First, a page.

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Friday, January 26, 2007

The Girl from Charnelle, by K.L.Cook

Now, let me be clear. I really, really enjoyed this book. However, I'm waiting for the consequences. I think my moral compass is spinning, trying desperately to find something to learn from this story line. I mean--nothing happens? We just go on? Daddy still loves you, and he never ever knows what you've done? And excuse me--your older brother and sister know what you're up to, and don't tell your dad? Sure, this stuff happens, it's realistic fiction. But come on.

From the publisher's blurb...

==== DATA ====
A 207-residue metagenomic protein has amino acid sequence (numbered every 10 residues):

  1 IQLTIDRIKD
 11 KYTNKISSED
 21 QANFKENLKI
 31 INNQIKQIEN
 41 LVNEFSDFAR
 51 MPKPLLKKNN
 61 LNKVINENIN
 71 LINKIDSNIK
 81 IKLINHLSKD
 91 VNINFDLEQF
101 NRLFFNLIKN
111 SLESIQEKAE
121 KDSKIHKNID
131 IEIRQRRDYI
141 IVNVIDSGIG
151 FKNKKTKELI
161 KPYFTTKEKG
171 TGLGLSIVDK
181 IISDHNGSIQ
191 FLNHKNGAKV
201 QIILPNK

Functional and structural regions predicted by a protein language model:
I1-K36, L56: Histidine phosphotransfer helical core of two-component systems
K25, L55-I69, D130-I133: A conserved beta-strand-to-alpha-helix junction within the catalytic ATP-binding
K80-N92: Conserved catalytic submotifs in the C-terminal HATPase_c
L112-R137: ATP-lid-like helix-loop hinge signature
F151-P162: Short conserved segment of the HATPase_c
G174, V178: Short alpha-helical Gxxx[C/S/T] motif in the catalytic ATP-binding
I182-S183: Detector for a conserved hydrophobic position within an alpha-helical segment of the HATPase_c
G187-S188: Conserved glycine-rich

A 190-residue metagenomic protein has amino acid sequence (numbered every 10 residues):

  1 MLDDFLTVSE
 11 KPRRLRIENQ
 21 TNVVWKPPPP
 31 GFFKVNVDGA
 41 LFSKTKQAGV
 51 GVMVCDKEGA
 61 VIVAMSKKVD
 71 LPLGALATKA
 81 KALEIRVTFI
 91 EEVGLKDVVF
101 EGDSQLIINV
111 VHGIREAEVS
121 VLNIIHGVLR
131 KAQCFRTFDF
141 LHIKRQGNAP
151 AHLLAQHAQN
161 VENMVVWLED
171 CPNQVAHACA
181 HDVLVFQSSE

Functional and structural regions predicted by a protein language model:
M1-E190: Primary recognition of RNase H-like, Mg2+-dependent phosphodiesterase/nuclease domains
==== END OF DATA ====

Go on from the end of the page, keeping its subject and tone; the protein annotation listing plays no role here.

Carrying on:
It's 1960 in the Panhandle town of Charnelle, Texas -- a year and a half since sixteen-year-old Laura Tate's mother boarded a bus and mysteriously disappeared. Assuming responsibility for the Tate household, Laura cares for her father and three brothers and outwardly maintains a sense of calm. But her balance is upset and the repercussions of her family's struggles are revealed when a chance encounter with a married man leads Laura into a complicated relationship for which she is unprepared. As Kennedy battles Nixon for the White House, Laura must navigate complex emotional terrain and choose whether she, too, will flee Charnelle. Dramatizing the tension between desire and familial responsibility, The Girl from Charnelle delivers a heartfelt portrait of a young woman's reckoning with the paradoxes of love. Eloquent, tender, and heart-wrenching, K. L. Cook's unforgettable debut novel marks the arrival of a significant new voice in American fiction.

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